Still, the overall impact of the accident will be small here. The so-called nuclear renaissance was not really going anywhere in the U.S. even before the Japanese earthquake. For most utilities, new nuclear plants are simply too big and expensive to contemplate. Only a few such plants would have been built over the next decade. Now some of those may be scrapped.

    This year is the 100th anniversary of the discovery of the atomic nucleus, and a little over 70 years since nuclear fission (when will we achieve fusion?????)

    No one today can foresee the future of nuclear energy technology at the end of the 21st century. All that can be said with confidence now is that the nuclear power plants of the year 2100 will have about as much resemblance to today's workhorse light-water reactors as a modern automobile has to a 1911 Model T.

    In the aftermath of Fukushima, some new technologies already in the pipeline look more promising. New fuel "cladding" materials are being developed that do not react with high-temperature steam to produce hydrogen—the cause of the shocking explosions in Japan. Other new plant designs rely on natural heat conduction and convection rather than electric-powered pumps and valves and human intervention to cool the fuel in reactors that have shut down.

    The innovators here will not be today's industry leaders or officials at the U.S. Nuclear Regulatory Commission, but rather the young men and women who for the last decade have been entering university nuclear engineering programs in growing numbers. They see great engineering challenges in designing new nuclear power systems that are safe and economical, and they see an opportunity to help ameliorate the grave threat of climate change. They know that nuclear energy is the only low-carbon energy source that is already generating large amounts of electricity and can meet the world's fast-growing appetite for power.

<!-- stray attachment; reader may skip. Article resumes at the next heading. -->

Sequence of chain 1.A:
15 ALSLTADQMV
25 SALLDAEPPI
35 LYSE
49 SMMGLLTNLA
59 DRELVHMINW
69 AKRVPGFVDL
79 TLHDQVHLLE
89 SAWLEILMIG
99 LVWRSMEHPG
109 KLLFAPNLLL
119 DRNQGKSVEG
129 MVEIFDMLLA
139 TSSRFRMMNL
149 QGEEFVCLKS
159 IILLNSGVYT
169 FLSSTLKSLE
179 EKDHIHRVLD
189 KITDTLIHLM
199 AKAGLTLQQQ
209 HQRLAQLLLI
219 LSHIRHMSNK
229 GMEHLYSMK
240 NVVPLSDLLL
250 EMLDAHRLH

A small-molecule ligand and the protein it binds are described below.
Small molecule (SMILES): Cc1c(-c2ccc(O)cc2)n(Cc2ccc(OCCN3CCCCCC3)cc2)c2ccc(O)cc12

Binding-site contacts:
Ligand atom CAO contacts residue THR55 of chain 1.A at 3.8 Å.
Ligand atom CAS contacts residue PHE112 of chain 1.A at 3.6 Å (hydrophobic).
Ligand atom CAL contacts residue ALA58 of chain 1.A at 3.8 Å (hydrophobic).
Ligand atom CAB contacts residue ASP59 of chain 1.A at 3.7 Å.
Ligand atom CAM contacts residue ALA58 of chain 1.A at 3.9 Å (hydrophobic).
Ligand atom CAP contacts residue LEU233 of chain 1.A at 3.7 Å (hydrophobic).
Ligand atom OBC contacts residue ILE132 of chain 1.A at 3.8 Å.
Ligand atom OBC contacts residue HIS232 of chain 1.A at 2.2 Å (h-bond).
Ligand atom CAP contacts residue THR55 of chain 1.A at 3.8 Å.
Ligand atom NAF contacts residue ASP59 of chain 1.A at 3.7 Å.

Thursday, 21 April 2011

    Fire safety and risk assessment

    Who is responsible for fire safety?

    Everyone who enters your business premises - employees, customers, contractors or other visitors - should ensure fire safety. However, each non-domestic premises now has a legally-designated 'responsible person' who must arrange for a risk assessment, identify any possible fire risks and deal with them. See the page in this guide on the duties of the 'responsible person'. 

    It will usually be obvious who the responsible person is, although sometimes several people will share the responsibility - for example in shared premises or larger

    businesses. The responsible person will be someone who has control over premises, or over some areas, departments or systems. For example, it could be:
    the owner, employer or manager of a business

    the owner or managing agent of premises which are shared between a number of businesses

    individuals within a multiple-occupancy building, such as self-employed people or voluntary organisations if they control someone within the premises
    You should establish who the responsible person is within your business or premises.
    • Where there is more than one person responsible for a premises, they are expected to:
    • co-operate with the other responsible persons so far as is necessary to comply with the regulations
    • co-ordinate with the other responsible persons' measures required to comply with the regulations
    • share information with each other

    Wednesday, 20 April 2011

    An Incredible Discovery: Graphene Transistors Self-Cool

    Graphene is an unusual single-atom thick carbon semiconductor.

    Researchers measured the heat of a graphene transistor for the first time using atomic force microscopy.

    The results were surprising -- the material significantly self-cools.

    Future computers may not need a heat-sink -- their thermal electric properties result in net-cooling effect